When closing a Texas resident’s estate, there are many financial issues that need addressing. For instance, if an individual had outstanding debt, the executor of the estate would need to handle that debt during the probate process. The payment of outstanding balances does depend on the type of debt. 

During probate, most debts will have an order of priority that will need to be followed. Some unsecured debts, like credit card debt, rank lower than secured debt, and as a result, unsecured debt that does not have a co-signer may not be paid in full. However, if a person wanted to leave a home or vehicle to a surviving loved one and there was still a balance on the mortgage or vehicle loan, the heir would need to take over those payments, if possible.

If an individual dies and had jointly-held debt or there was a co-signer associated with an outstanding balance, a co-borrower or co-signer would likely have the obligation of handling the remaining debt. For debt with a co-signer, creditors may only try to obtain money from the co-signer if the estate did not have enough money to pay off the remaining balance. However, certain details of any loan’s terms could impact this situation.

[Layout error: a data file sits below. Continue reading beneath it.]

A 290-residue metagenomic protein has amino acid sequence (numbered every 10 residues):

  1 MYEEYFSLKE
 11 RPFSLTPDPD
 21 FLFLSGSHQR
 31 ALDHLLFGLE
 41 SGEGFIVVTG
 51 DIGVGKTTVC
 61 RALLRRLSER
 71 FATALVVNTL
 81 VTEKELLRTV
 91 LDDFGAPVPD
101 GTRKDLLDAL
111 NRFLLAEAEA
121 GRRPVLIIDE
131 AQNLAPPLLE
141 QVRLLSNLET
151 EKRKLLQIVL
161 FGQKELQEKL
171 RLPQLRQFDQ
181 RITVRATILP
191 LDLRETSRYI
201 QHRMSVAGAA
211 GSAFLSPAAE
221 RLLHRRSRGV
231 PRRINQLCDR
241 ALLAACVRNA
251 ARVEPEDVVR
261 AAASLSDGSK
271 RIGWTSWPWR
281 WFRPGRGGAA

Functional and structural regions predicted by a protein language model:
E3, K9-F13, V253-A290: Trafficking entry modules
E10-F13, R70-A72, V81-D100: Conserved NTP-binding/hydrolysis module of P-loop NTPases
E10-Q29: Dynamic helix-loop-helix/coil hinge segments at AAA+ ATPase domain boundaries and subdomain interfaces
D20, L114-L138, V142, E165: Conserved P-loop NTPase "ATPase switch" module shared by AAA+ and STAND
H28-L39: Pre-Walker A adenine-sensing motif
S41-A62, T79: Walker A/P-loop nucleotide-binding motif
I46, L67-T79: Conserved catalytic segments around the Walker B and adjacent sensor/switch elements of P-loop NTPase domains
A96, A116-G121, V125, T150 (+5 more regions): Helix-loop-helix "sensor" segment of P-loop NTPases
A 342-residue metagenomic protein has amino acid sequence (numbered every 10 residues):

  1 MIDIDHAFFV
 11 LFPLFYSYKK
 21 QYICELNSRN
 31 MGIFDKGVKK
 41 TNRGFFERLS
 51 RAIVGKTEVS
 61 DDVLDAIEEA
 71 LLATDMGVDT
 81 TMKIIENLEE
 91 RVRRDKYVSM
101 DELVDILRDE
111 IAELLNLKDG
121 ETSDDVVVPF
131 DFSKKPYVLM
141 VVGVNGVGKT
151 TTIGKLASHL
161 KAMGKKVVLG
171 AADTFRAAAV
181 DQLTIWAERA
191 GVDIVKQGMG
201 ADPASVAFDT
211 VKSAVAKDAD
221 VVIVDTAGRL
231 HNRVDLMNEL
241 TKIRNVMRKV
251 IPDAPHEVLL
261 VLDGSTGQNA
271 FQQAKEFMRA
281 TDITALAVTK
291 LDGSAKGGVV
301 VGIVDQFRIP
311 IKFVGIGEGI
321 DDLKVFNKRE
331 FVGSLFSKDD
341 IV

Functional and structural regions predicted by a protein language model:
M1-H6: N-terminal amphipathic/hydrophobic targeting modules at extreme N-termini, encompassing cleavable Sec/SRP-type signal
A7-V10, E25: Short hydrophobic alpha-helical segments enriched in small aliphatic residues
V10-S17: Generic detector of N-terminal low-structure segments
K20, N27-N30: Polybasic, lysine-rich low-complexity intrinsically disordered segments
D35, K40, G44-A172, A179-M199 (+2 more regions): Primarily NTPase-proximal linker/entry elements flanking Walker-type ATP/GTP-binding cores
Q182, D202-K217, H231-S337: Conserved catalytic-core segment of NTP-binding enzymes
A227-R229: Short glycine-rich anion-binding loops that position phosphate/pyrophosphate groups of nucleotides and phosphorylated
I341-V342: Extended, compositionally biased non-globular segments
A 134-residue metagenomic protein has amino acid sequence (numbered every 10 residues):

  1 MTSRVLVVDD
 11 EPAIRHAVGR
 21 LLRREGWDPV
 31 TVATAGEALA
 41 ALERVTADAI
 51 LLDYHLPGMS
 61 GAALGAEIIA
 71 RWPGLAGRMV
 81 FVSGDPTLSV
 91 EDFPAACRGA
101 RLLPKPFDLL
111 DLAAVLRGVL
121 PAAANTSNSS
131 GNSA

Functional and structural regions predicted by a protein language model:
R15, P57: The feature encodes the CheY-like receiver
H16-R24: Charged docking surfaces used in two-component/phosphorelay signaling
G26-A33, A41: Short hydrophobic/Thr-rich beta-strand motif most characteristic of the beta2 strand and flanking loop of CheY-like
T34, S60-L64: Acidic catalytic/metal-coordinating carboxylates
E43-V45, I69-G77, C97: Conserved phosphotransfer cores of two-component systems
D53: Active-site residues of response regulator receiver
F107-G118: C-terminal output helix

It is wise for individuals handling a deceased loved one’s final affairs — especially executors — to understand how to properly pay remaining balances. Some creditors may attempt to take advantages of unknowing parties in efforts to obtain payment. In hopes of avoiding this type of situation, individuals handling Texas estates may wish to obtain assistance from experienced probate attorneys.